I have recently unfollowed someone for using the C word in a tweet. The offender gave a cursory apology but, in suggesting that those of us with ‘delicate sensibilities’ should ‘cover our ears’, rather belied himself.
As a writer of court reports, some of them addressing abusive and criminal behaviours and requiring verbatim quotes, I am not unfamiliar with offensive language nor too fragile of constitution to repeat it when required. In fact, in therapy sessions, when clients have no other words for something and use, let’s call it a ‘street’ word so as not to attract unwelcome attention, I will use that word myself in the interests of unambiguous communication.
But what about fiction? I’ve noticed that none of my characters is inclined to swear. They don’t use profanities any more than I would myself and they would certainly never use that word even in extremis. So am I being prudish, unreal, and disconnected? Avoiding the gritty and down to earth man-in-the-street dialogue that demonstrates urban credibility? I’m not sure. You see, I’m pretty happy with dramas that manage without it – or at least without the peppering that seems to go with some writers’ view of realism.
Like smoking, gratuitous use of offensive language (language designed to offend, not language that has been defined as offensive by some mysterious authority) bothers me as it seems to represent a laziness of thinking. I wonder what else the characters could be doing or saying if they weren’t mouthing off or manipulating a cigarette without adding anything to the story. I particularly dislike it in books because the writer is forcing me to articulate, albeit sub-vocally, a word I would not normally use in a similar situation. Critically, I notice gratuitous swearing and smoking and I absolutely don’t notice its absence.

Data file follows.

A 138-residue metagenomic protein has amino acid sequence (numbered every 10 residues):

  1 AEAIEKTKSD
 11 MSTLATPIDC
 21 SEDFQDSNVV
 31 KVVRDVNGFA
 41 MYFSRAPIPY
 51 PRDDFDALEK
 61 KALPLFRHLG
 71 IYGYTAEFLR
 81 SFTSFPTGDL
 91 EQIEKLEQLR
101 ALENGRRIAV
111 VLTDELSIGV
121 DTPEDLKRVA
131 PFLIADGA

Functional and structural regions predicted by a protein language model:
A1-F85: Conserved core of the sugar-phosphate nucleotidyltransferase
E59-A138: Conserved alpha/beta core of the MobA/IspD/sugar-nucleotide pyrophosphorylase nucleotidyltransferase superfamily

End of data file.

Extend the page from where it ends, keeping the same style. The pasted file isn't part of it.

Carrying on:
What I also notice and find laughable are the attempts of family magazines to asterix out particular words. Our Radio Times, a bastion of British Middle English Society, does this frequently with reports of interviews in which rock, film, and acting legends feel moved to express themselves rather strongly. Sometimes I agree entirely with their use of the word and so, to see it represented by its first and last letter bookending a bunch of *****s as if we wouldn’t know what the word might be seems bizarre. More bizarre can be the RT’s decision about what constitutes an offensive word – the colloquial for excrement apparently is, while ‘arse’ is not – and so children can read about the latter but have to guess, giggle, and smirk about the former. And substitute words such as ‘sugar’ and, in more contemporary context, ‘frack’ (Battle Star Galactica) – well, what is that all about?! After a while, we all know what it represents so how is different from the word it is replacing?
What’s the deal, then, on ‘language’ in literature? Is there a difference between the way male and female writers approach this? Do some women go overboard with it as a kind of compensatory strategy? Is there room for wusses whose characters will more likely say ‘Oh bother!’ than ‘*****!’ when the ghoul from deepest Hades rounds the end of their blind alley? And, rather like the writing of scenes of intimacy, how do you convince your mates that this is fiction darn it, and not a window on your own perverse little world!
Post script: spellcheck did not argue with ‘frack’, what’s that tell you I wonder!